Some years ago, I bought a nice looking LED matrix at an area surplus dealer. The part number was prominently displayed on the back, I figured that a datasheet would easily be found. Not true. At the time there was not a single relevant result to be found on the web. With a bit of prodding, I identified the power, ground, and reset pins. The enable pin revealed itself after a bit more experimentation. With only two pins remaining to control what appeared to be 72 LEDs, I figured that some sort of serial interface was needed. I grabbed a nearby Z-8 dev board and began sending bits. Oops, level shifting was needed to connect the 5V display module to the 3.3V processor. That adjustment made, more bits were sent. Aside from the stray flash of the display, there were no results that I could make sense of. The module proceeded to sit on my bench for a few years.
May 2016, after the CDM102 collected enough dust and I grew tired of its silent mocking, I dusted it off and tried another search for a datasheet.
This time, I was rewarded with a machine translated page showing that some progress had been made unlocking the module's mysteries. Encouraged, I fished
out another dev board and began coding. In short order, a few interesting flashes were extracted from the display. After a day or so of tinkering, I
believed that I had unlocked most of the module's secrets. The was just one column of LEDs that would not light. It was such an intolerable state of
affairs, that I took a knife to the display. As it turned out, the covering is simply a self-adhesive bit of plastic film. What I found under it was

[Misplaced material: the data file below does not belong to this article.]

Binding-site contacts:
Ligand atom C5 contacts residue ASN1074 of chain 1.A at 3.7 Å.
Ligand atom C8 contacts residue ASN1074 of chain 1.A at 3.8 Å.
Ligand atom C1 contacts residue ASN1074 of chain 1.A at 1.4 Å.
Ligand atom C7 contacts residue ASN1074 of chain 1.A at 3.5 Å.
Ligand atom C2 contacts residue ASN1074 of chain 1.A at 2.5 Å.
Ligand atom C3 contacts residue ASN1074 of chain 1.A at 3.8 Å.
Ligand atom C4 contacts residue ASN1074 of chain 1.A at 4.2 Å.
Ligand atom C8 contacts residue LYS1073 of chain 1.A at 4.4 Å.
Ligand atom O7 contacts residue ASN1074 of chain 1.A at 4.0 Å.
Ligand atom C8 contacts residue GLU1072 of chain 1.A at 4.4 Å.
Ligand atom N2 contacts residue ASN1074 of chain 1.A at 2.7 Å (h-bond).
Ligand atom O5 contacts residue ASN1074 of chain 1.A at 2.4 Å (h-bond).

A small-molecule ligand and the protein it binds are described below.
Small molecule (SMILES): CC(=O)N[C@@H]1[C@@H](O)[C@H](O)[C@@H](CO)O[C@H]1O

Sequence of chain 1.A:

that there are no LEDs populating that column.
Though we disagree on the number of bits to be transmitted and data rate. What I present here is, mostly, a simple re-describing of this page, with a few embellishments and without being scrambled by machine translation.
We will start with a photo.
The module separates the LEDs in to two groups. They will be called Group 0 and Group 1. The topmost available pixel is set by sending 0x80, while setting the bottom pixel requires 0x08 to be sent. To illuminate all pixels on a row, send 0xF8. The first pixel value sent will illuminate the first row on the left in the group that was selected by the most recently send group command. Each pixel byte sent will illuminate the next row to the right until row 6 is reached, when the display will ignore the pixel data, not perform a "wrap".
There are six pins, with pin one marked.
An ordinary Serial Peripheral Interface (SPI) port can be used to send data to the CDM102. You will need a total of four I/O pins, SPI-Clock, SPI-Data, SPI-Select, and finally a pin to handle Reset. Keep in mind that this is a 5V device, so adjust your logic levels accordingly.
|Command byte (CDM102 LSB first)||Command byte (MSB first)||Result||Comment|
|0x05||0xA0||Set row counter to 0 in Group 0. Set green flag.||Next byte(s) of pixel data will light green LEDs in Group 0.|
|0x85||0xA1||Set row counter to 0 in Group 1. Set green flag.||Next byte(s) of pixel data will light green LEDs in Group 1.|
|0x45||0xA2||Set row counter to 0 in Group 0. Set red flag.||Next byte(s) of pixel data will light red LEDs in Group 0.|
|0xC5||0xA3||Set row counter to 0 in Group 1. Set red flag.||Next byte(s) of pixel data will light red LEDs in Group 1.|